The NACMI registry has taught us a lot about the epidemiology, . . . but there is definitely more to learn. Herb Aronow

In all, 33% of women and 27% of men died while hospitalized (P = 0.22), with no significant sex differences in rates of stroke, reinfarction, or the composite endpoint of in-hospital death, stroke, or reinfarction. Adjustment for angiographic and clinical factors did not change the results.

The high rates of death are in line with prior reports from a larger NACMI cohort showing a 33% mortality rate in men and women with STEMI and COVID.

Aronow added that while the NACMI data are “fairly representative” of the clinical experience of STEMI in the setting of COVID, the numbers of patients are too small to draw firm conclusions. However, he noted that the registry does seem to be showing an interesting shift away from chest pain and toward dyspnea as the dominant presenting symptom for women, rather than chest pain, which was the predominant presenting symptom for both sexes pre-COVID. Women in NACMI presented with dyspnea at a rate of 56%, compared with 45% for men (P = 0.02).

However, Aronow cautioned that “the jury is still out on whether or not there really are differences in outcomes between men and women with COVID who suffer myocardial infarction.”

Looking Toward Additional Insight

In an editorial accompanying the study, Mirvat Alasnag, MD (King Fahd Armed Forces Center, Jeddah, Saudi Arabia), and colleagues say understanding key causes of MINOCA in COVID will require ongoing work and may benefit from the use intracoronary imaging, provocative testing, cardiac MRI, and thrombophilia assays.

“Although NACMI lacks adjudication of outcomes, it is a representation of disease patterns and practice trends,” they write. “The NACMI sex substudy provides an incentive to understand MINOCA further and press clinicians to investigate these cases more accurately.” Importantly, Alasnag and colleagues say as the registry grows, “analyzing outcomes by race/ethnicity and sex may provide additional insight into any potential disparities of care.”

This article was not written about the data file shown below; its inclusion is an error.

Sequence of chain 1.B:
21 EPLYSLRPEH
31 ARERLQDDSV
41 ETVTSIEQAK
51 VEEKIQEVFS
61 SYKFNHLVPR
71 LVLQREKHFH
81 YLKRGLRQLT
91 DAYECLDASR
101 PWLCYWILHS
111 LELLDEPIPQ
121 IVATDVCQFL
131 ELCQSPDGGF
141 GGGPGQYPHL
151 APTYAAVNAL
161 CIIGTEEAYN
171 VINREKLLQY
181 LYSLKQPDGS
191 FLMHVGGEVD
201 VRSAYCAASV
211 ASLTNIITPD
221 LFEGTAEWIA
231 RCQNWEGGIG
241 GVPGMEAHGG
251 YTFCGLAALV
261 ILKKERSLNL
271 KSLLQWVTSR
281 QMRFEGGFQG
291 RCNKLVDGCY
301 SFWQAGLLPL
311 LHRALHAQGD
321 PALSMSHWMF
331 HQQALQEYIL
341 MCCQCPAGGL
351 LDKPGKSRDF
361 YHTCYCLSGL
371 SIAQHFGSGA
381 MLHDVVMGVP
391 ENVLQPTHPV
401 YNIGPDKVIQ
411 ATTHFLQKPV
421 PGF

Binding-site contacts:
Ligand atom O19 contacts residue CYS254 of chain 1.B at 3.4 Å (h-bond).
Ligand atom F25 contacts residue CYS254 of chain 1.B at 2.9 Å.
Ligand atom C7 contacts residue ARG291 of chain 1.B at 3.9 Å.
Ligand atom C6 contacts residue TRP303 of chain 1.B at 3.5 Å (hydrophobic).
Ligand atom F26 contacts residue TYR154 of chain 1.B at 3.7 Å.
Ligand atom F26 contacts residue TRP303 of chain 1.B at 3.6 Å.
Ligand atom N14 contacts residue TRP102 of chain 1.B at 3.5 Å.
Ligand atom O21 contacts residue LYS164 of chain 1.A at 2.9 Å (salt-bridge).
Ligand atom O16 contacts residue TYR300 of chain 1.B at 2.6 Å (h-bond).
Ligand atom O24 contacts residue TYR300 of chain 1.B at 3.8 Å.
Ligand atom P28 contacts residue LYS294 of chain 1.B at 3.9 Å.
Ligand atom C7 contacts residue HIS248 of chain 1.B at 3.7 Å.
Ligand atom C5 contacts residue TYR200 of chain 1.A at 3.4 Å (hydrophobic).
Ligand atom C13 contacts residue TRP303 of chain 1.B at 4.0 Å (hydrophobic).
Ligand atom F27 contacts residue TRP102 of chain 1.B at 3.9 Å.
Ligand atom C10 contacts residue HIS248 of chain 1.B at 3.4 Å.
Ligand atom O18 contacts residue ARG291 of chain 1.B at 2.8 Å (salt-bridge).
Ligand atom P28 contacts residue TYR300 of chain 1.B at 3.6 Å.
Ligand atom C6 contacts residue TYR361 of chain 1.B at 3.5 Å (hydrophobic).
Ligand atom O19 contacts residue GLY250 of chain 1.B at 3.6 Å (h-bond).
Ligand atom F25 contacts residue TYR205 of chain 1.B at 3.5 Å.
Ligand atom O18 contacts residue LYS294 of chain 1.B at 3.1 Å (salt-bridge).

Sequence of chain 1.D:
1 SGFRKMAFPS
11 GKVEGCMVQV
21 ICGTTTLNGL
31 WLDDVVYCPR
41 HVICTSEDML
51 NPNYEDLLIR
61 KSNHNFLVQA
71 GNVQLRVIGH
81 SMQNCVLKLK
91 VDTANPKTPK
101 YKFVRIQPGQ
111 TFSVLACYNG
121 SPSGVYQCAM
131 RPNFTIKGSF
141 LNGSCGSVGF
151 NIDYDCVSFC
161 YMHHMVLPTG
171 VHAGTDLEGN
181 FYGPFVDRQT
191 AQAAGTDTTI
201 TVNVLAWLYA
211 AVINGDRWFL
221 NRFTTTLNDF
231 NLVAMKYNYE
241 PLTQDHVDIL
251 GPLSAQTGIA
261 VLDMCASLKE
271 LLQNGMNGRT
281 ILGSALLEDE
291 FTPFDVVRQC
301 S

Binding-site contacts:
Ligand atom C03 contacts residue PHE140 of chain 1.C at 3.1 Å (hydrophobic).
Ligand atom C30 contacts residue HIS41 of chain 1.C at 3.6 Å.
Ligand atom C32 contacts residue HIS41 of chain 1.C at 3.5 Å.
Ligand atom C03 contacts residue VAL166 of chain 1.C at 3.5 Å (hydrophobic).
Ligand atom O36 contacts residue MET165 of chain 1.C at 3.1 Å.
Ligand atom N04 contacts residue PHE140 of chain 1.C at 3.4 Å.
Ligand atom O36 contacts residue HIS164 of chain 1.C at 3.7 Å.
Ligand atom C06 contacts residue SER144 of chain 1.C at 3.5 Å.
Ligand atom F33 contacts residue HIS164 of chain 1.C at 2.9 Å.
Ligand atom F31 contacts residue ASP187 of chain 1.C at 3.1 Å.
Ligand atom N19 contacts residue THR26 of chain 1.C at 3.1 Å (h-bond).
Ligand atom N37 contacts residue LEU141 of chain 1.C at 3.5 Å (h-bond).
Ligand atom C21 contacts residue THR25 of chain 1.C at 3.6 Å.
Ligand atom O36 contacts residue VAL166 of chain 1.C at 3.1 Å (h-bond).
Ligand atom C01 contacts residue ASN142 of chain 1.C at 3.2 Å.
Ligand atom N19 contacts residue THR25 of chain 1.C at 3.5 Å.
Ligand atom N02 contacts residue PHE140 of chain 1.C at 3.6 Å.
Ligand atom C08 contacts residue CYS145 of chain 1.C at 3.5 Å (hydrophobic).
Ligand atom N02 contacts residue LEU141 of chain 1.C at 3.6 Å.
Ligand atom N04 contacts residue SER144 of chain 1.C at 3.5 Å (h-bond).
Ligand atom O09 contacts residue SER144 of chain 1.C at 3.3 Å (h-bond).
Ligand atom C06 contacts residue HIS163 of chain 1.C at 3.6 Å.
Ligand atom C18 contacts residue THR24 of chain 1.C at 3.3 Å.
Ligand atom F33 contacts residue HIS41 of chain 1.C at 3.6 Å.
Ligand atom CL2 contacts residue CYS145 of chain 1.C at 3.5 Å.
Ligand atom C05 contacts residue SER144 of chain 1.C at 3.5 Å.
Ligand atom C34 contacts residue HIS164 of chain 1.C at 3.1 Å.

Quesada said the next step is core-lab analysis to try to get to the bottom of whether these are true MINOCAs or MINOCA mimickers. “We just don’t know enough at this point to say for sure,” she added. Also important will be to get enough vaccinated patients into the registry to compare their outcomes with the early-pandemic patients. Only 22 patients in the current analysis were vaccinated and none of them died, which was reported previously in another NACMI analysis that showed in-hospital mortality dropping by about 25% between 2020 and 2021.

Given observations of STEMI mimics in COVID patients, panelist Jacqueline Tamis-Holland, MD (Icahn School of Medicine at Mount Sinai, New York, NY), asked if any of the patients with the MINOCA-like STEMIs had cardiac MRI to differentiate whether there might be nonischemic mechanisms at play.

Quesada said given the COVID-positive status of these patients, chances are slim that many cardiac MRIs were done, but the echocardiographic data will help determine how many might be Takotsubo.

Panelist Gregg Stone, MD (Icahn School of Medicine at Mount Sinai), added that while the study raises a host of questions, he thinks there is a good possibility that some of the cases are type 2 MIs, or demand-ischemia MIs. Quesada said that issue will be addressed by evaluation of the ECGs to confirm that true ST elevations occurred.

  • Quesada O, Van Hon L, Yildiz M, et al. Sex differences in clinical characteristics, management strategies, and outcomes of STEMI with COVID-19: NACMI registry. JSCAI. 2022;Epub ahead of print.

  • Alasnag M, Shah B, Botti G, et al. STEMIs and a closer look at MINOCA during the COVID-19 pandemic. JSCAI. 2022;Epub ahead of print.

  • Quesada reports research grants from Edwards Lifesciences, Boston Scientific, Medtronic, and Abbott Vascular; and consulting for Medtronic and Boston Scientific.
  • Alasnag and Aronow report no relevant conflicts of interest.